Terex auger drill heads to Antarctica

Terex auger drillA Terex Utilities Model 330 auger drill is heading to Antarctica to assist the National Science Foundation obtain sea ice samples.

In December, Terex Utilities shipped the drill to Leidos, a contractor working for the foundation in Antarctica. Designed to meet the specific needs of the Antarctic Support Contract, the 330 auger drill features a unique mounting configuration and numerous insulation and heating modifications to operate in the extreme environment.

The new drill replaces a Model 330 that has been in service by the contractor since 1990.

The 330, with blade-style auger tooling featuring carbide tips, will be used to drill 120 cm diameter holes up to six metres deep through the sea ice. The equipment is used by Leidos to support the National Science Foundation’s mission to monitor effects on sea ice from global warming and pollution. Once the hole is drilled, scientists use robotic probes to explore beneath the ice, taking thickness measurements and gathering samples of ice and water.

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“It’s not every week we get to work on a unit that will be used for scientific research. Our team took pride in building the 330 that won’t miss a beat on the job, knowing that our work is helping scientists explore a continent that is so far from our home in South Dakota,” said Chad Rudebusch, branch manager at the Terex Watertown Service Center.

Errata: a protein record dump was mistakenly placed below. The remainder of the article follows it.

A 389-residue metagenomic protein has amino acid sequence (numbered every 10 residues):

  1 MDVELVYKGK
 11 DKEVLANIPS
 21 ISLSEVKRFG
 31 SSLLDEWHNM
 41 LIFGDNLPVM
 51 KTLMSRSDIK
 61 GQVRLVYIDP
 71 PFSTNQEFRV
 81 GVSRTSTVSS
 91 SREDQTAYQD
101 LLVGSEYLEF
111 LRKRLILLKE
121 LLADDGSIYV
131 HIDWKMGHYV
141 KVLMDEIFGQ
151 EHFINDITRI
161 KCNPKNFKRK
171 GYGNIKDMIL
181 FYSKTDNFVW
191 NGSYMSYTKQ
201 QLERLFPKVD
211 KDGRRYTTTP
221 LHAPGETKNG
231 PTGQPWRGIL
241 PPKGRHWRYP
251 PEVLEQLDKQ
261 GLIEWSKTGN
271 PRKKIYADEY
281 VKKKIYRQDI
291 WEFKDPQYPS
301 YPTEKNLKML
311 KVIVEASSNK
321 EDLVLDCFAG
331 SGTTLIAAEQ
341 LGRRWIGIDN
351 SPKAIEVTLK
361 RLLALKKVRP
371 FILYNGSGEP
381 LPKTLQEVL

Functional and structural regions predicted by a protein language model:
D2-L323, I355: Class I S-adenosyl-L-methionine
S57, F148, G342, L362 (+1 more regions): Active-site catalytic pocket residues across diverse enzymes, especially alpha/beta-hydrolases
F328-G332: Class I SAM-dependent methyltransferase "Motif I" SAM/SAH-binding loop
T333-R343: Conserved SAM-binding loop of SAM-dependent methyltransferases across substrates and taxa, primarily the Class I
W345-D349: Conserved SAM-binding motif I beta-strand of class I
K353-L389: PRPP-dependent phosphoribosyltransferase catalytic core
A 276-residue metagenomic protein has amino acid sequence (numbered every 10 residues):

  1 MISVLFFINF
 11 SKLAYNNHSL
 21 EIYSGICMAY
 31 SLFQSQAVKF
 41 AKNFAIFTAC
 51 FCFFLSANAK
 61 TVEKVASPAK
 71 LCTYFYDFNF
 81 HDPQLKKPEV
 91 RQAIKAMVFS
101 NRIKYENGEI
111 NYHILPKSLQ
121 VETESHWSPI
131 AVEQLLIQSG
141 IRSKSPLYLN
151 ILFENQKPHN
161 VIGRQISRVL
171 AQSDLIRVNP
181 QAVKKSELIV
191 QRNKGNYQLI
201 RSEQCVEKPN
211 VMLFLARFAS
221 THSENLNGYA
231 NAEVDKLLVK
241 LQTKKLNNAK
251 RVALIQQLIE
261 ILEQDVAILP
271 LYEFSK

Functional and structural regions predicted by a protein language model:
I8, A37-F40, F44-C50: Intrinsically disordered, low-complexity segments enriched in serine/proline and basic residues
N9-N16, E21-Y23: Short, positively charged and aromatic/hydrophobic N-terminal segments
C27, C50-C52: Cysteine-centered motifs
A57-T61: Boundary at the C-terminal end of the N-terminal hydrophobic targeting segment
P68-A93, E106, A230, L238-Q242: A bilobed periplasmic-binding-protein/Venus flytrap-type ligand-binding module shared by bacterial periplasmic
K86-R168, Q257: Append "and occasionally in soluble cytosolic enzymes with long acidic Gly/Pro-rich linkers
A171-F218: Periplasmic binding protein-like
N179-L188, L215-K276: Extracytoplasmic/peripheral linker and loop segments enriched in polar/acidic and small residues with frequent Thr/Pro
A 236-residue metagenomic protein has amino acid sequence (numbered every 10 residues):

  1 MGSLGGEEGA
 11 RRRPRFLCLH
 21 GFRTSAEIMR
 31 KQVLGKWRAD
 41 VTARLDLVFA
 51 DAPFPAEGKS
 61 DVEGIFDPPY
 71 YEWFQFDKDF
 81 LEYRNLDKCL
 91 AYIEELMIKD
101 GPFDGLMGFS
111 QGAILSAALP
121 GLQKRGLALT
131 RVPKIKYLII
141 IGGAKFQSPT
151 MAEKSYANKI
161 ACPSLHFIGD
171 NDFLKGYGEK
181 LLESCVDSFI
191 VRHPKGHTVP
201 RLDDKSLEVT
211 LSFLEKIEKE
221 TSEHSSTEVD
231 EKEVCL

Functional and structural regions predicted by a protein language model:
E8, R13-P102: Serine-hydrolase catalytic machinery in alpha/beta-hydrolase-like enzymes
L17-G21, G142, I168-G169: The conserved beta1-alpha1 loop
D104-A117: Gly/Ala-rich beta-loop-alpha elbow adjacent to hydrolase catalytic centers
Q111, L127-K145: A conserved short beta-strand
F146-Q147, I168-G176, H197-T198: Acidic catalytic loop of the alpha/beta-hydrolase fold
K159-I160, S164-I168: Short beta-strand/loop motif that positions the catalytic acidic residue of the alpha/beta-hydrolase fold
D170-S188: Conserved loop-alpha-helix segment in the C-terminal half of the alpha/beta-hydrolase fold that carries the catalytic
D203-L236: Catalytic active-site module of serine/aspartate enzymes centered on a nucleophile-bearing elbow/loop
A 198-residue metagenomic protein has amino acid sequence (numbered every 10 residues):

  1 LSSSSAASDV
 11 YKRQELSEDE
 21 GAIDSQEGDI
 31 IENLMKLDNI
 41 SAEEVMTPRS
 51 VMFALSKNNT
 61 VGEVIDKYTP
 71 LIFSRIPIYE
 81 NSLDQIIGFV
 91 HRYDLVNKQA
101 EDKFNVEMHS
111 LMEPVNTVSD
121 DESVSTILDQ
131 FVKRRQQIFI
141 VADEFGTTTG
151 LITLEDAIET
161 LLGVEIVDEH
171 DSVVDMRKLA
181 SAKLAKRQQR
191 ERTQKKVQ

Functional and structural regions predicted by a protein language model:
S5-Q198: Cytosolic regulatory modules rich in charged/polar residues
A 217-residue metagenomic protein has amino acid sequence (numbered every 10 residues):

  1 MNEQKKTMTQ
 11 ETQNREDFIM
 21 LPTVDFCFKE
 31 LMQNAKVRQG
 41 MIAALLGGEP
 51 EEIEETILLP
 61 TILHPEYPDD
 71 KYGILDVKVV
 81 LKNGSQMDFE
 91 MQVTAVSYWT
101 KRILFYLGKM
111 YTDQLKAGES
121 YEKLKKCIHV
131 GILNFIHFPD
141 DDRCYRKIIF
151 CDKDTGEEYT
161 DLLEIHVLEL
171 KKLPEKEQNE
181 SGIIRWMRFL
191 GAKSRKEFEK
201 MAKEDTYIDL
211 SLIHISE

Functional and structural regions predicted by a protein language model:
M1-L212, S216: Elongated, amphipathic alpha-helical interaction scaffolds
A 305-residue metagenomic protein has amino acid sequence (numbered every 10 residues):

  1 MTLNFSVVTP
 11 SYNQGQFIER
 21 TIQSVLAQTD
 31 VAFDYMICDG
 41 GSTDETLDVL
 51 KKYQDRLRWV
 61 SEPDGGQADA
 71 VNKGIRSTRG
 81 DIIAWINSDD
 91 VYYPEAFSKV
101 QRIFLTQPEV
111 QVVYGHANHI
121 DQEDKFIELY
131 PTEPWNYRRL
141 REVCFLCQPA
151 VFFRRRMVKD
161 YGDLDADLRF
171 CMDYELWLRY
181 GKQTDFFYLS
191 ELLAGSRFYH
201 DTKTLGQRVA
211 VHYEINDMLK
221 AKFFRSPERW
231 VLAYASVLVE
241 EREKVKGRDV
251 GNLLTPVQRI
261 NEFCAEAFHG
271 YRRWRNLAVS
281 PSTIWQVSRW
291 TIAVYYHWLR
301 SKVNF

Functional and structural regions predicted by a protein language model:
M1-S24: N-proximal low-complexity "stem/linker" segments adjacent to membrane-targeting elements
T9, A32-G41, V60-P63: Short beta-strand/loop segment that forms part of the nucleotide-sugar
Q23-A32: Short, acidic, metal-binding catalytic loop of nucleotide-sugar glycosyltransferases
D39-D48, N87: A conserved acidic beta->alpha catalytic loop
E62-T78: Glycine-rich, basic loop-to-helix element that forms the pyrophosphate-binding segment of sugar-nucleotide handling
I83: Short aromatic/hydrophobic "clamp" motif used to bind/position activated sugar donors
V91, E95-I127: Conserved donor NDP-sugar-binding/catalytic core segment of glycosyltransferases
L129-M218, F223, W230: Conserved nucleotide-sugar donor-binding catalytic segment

To meet the unique requirements for the Antarctic meant designing the 330 auger drill to perform in temperatures as low as -43 C and to travel over uneven, icy terrain. This meant utilizing engine and hydraulic heaters, special seals, hoses and oil, as well as employing a pre-start engine system that allows the working components to warm up before being fired up.

In normal utility applications, the drill is often truck or crawler track carrier mounted. For this application, it was necessary to design the unit to mount on a crawler trailer that is towed behind a snowcat-style vehicle. A carefully balanced mounting configuration is required to allow transporting the equipment over the rugged Antarctic terrain.

“The Model 330 will be working in some of the harshest conditions possible. We take pride in delivering the best possible solutions for our customers” said Gary Rice, Terex South regional sales manager.

As an example of this, the Terex Utilities team recommended a proven design of auger tooling that delivers better performance in drilling ice.

“The process of cutting through ice is more like shaving the ice. It’s different than drilling through rock. We spec’d a blade style auger that stands up to the abrasion caused by drilling through ice and will maximize product life and performance,” Rice said.

The 330 will ship from Watertown, South Dakota, to California, then to New Zealand. After that, it will be transported to Antarctica. It’s expected to arrive in the first quarter of 2018, just in time for summer in Antarctica.